Before the Senate acted, Health and Human Services Secretary Mike Leavitt awarded a $62.5 million contract to Emeryville, Calif.-based Chiron Corp. to manufacture bird flu vaccine for a national stockpile. A competitor, Sanofi-Aventis of Paris, began manufacturing $100 million worth of a similar vaccine last month.
The Bush administration is putting the final touches on its plan for how to fight the next super-flu, in addition to stockpiling inoculations, amid growing concern that the H5N1 influenza strain spreading among birds from Asia to Europe could trigger a pandemic if it mutates into a form easily spread from person to person.
In the Senate, where critics say the administration hasn't moved fast enough to address the threat, lawmakers approved $8 billion in emergency spending to jump-start those preparations.
Sen. Tom Harkin, D-Iowa, a chief sponsor of the proposal, cited estimates that 90,000 to 300,000 Americans and up to 50 million people worldwide could die if left unprotected by an influenza pandemic. "A 21st century Black Death is not difficult to picture," he said.
The massive out-of-budget expenditure, in an amendment to a health, education and labor spending bill, would increase stockpiles of the antiviral drugs Tamiflu and Relenza, thought to be effective against current strains of bird flu. It also would stockpile vaccine, increase global efforts to detect and contain a super-flu, and boost emergency preparations at state and local levels.
Lawmakers said they were waiting for the administration's bird flu plan, which federal officials say is due very soon, and is expected to contain President Bush's own price tag.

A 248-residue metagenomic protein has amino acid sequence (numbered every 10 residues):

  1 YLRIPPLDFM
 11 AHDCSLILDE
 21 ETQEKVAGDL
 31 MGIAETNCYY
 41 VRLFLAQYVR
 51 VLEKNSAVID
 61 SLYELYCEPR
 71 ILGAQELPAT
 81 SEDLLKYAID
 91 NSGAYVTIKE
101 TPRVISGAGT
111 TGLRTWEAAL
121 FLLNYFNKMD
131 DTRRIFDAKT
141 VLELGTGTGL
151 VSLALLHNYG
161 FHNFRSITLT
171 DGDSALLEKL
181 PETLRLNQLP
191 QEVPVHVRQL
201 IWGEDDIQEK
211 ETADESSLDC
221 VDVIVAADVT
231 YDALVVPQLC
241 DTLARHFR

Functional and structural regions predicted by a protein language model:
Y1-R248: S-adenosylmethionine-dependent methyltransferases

The Senate action, said Sen. Arlen Specter, R-Pa., will perhaps "motivate them or enable them to come forward to help us grapple with this."
In a compromise, Harkin and Specter agreed that the emergency funds would be spent at the president's discretion, with input from Congress. Specter said that would make the money available when a health crisis arose, while giving the president flexibility to use it in the best way. The spending still must be approved by the House.
"It is very important to recognize that the money that we spend now will not be wasted even if this particular strain of the virus, H5N1, ends up not becoming a pandemic flu," said Sen. Barack Obama, D-Ill. "We know that over the next two, three decades there will be a pandemic flu. That's almost certain."
Leavitt stressed that preparations involve far more than stockpiles: "Tamiflu alone must not be the measure of our preparedness."
He said Thursday that the administration also would:
Beef up an early-warning system called BioSense to quickly detect a spike in illnesses that might signal the arrival of a super-flu. That computerized network gathers daily information on doctor visits and laboratory tests in different parts of the country.
Tell states and cities to develop their own pandemic plans, to spell out how vaccines and medicines delivered from the federal government's stockpile would then be distributed to their citizens.
If the pills don't reach the people, "lives will be lost," Leavitt warned.
The administration has said it hopes to stockpile enough vaccine for 20 million people, and enough antiviral medication for another 20 million. Chiron and Sanofi are producing vaccine in bulk, as scientists work out just how much is required in each dose to be effective, so the total number of shots bought so far is unclear.
The nation so far has ordered enough Tamiflu and Relenza for about 5 million people, Leavitt said. Tamiflu maker Roche Holding AG temporarily suspended shipments of the pill to U.S. pharmacies on Thursday because of hoarding, but Leavitt said the government had been assured its orders would be filled.
Also Thursday, Relenza maker GlaxoSmithKline said it would increase production of that drug.